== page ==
The Cost of Looking Away

In light of the unfolding crisis in Afghanistan, Simon Smart questions the cost to Australia's national conscience when we look away.

“Rescue those being led away to death; hold back those staggering toward slaughter. If you say, ‘But we knew nothing about this,’ does not he who weighs the heart perceive it? Does not he who guards your life know it? Will he not repay each person according to what he has done?” Proverbs 24:11-12

All week I have been trying to imagine the level of desperation you would have to be experiencing to find yourself climbing onto the outside of an enormous taxiing jet and holding on while it takes off. What could you be hoping for? The scenes of men clinging to the side and clambering onto the landing gear of a C-17 US military aircraft as it lumbered towards take off from Kabul airport, and then apparently falling to their deaths after take-off, will be a defining image for the last gasp of a twenty-year campaign for allied troops in the region.

Taliban leaders have been promising a generous and peaceful takeover with no heavy-handed treatment of the civilian population or retribution against those who were previously considered on the side of the enemy. But early signs are very concerning. The Wall Street Journal reports that Afghans fleeing to Kabul from Taliban-held areas are telling of executions of surrendering soldiers, attacks on civilians and communities being forced to hand over unmarried women to Taliban fighters. The scenes at Kabul airport begin to make sense within that context.

Is there anything beyond shoulder-shrugging resignation we can offer in response?

There are reasonable questions to be answered regarding the apparent inertia of our government in moving to help those who have assisted Australian forces when the situation was clearly reaching crisis point in recent weeks. The plight of those left behind doesn’t bear thinking about.

The Prime Minister says Australia will take 3000 Afghans over the next year, with the possibility of increasing that number, but at this stage it will not add to our overall intake. That means others in similarly hopeless circumstances will miss out.

Surely we can do more. Arguments about refugee and asylum seeker intake are complex and endless but the heavy moral obligation to the people of Afghanistan—especially those who have contributed to allied efforts in the country—is surely uncontroversial.

Australia has had its moments of largesse when it comes to acting on behalf of people in urgent and obvious danger. Bob Hawke’s response to the Tiananmen Square massacre was more than simply the emotion of the day. 42,000 Chinese found a home in Australia as a result. Malcolm Fraser paved the way for 50,000 Vietnamese to arrive here, and 12000 Syrians fleeing the barbarous ISIS arrived under Tony Abbott. Would there be many among us who would regret those decisions?

The Archbishop of Canterbury, Justin Welby, speaking in the House of Lords this week, left no one in any doubt about where he stood in terms of Britain’s responsibilities:

“We owe an absolute, lavishly generous moral covenant to all those who are at risk because they served with us in Afghanistan or took seriously our frequently professed commitment to its future, women and girls included. … This is about morals not numbers.”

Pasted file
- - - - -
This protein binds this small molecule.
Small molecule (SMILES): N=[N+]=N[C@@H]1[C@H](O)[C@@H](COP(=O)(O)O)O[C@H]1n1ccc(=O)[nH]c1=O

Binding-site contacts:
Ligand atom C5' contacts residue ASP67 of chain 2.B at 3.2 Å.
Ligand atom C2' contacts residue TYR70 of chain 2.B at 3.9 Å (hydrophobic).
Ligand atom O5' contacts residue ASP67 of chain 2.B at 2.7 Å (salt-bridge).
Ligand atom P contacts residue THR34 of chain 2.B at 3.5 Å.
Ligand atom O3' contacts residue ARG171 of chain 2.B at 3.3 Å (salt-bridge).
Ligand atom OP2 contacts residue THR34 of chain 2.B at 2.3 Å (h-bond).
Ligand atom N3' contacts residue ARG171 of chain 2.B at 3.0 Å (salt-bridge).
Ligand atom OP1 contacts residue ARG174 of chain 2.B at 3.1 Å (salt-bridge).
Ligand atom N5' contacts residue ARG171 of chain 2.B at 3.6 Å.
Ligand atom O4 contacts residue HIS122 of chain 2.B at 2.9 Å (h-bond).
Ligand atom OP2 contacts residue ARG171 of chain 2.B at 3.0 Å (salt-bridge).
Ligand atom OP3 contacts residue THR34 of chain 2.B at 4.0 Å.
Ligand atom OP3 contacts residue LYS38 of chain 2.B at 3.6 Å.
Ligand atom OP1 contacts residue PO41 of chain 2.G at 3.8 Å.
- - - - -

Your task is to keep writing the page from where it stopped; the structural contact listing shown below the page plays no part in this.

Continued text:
Morals not numbers.

To mirror something like what Welby is calling for, will require a determined and heroic resistance of the dominant mindset of bureaucratic modernity and its means-ends morality. It’s not only in immigration policy we see this dynamic. All of us are to some extent subject to environments whereby “practicalities” tend to reign over moral obligations and considerations of common humanity.

Luke Glanville, Associate Professor of International Relations at ANU, believes our refugee policy of recent years is somehow damaging our national soul. Speaking to the Life & Faith podcast he said, “I think we in the West have told ourselves that part of our mission is to constantly seek to secure ourselves against the rest of humanity, including refugees. I think it’s been disastrous for our national health, and wellbeing, and happiness. I think there’s a real hollowness that we feel in Australia and elsewhere in the West, as we’re aware of the enormous harm that we’re doing to vulnerable outsiders.”

Conversely, a rapid, costly and extravagant welcome and settling of Afghan refugees fleeing a truly terrible situation could become something we’d come to feel justly proud of. Imagine that. The book of Proverbs in the Old Testament offers some ancient encouragement to prioritise the stranger in need, the afflicted at our doorstep. “Speak up for those who cannot speak for themselves, for the rights of all who are destitute,” the writer says. He could be addressing all of us.

Rational heads will tell me I’m getting all emotional. Well maybe I am. But I’m weary of pragmatic answers to challenging problems that immediately appeal to the head and not the heart. There is a cost to generosity. Risk as well. I know that. But there is also a cost that comes from looking away.

Simon Smart is Executive Director of the Centre for Public Christianity.